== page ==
This trend is expected to continue, and starting in July will result in $28.7 million in tax funds being disbursed per year to retirees versus $25.5 to workers actually still working.
The condition is aggravated by recent cutbacks in the city workforce. Ten years ago nearly 3,300 people worked for the city. The current total is 2,814. As of this week 2771 retired workers were receiving benefits.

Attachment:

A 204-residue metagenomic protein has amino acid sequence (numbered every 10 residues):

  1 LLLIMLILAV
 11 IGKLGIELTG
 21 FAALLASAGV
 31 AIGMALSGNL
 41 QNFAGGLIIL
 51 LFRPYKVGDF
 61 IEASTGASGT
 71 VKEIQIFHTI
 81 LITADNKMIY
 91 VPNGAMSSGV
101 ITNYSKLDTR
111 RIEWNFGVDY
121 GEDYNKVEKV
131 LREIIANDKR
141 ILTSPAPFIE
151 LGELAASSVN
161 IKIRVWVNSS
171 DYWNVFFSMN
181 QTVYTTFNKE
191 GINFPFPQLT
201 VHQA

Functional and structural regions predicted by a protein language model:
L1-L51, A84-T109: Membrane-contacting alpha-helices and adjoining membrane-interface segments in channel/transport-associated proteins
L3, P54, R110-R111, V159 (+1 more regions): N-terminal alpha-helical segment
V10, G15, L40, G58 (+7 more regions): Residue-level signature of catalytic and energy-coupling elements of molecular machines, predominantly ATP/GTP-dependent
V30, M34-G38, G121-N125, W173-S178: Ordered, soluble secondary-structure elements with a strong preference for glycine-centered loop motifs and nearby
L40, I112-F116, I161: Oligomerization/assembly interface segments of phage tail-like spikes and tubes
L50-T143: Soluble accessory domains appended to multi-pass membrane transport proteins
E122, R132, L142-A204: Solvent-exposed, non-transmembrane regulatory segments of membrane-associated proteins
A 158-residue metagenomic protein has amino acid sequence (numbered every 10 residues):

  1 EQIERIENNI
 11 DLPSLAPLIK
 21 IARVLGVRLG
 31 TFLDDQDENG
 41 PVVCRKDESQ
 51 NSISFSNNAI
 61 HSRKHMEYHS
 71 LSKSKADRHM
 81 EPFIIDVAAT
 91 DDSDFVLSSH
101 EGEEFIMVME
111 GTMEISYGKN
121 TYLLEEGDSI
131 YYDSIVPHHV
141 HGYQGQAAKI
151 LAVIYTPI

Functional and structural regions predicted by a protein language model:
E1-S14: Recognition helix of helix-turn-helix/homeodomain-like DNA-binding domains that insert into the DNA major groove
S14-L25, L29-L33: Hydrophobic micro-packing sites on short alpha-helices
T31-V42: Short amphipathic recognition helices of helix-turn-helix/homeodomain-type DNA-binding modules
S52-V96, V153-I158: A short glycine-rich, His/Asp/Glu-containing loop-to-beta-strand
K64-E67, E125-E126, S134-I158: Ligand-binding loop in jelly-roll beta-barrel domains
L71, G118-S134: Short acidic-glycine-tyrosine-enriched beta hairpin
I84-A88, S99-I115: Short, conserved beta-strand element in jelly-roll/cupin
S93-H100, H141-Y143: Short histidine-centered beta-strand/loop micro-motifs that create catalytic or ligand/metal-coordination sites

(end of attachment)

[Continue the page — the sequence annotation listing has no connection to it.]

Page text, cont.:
“This is a turning point for us,” Human Resources Commissioner Leonard Matarese said. “It has never happened before, and it clearly demonstrates why we’re facing serious financial problems.
“Frankly,” Matarese added, “it’s not dissimilar to the situations many private companies faced that have since gone out of business, including steel companies we’re all familiar with.”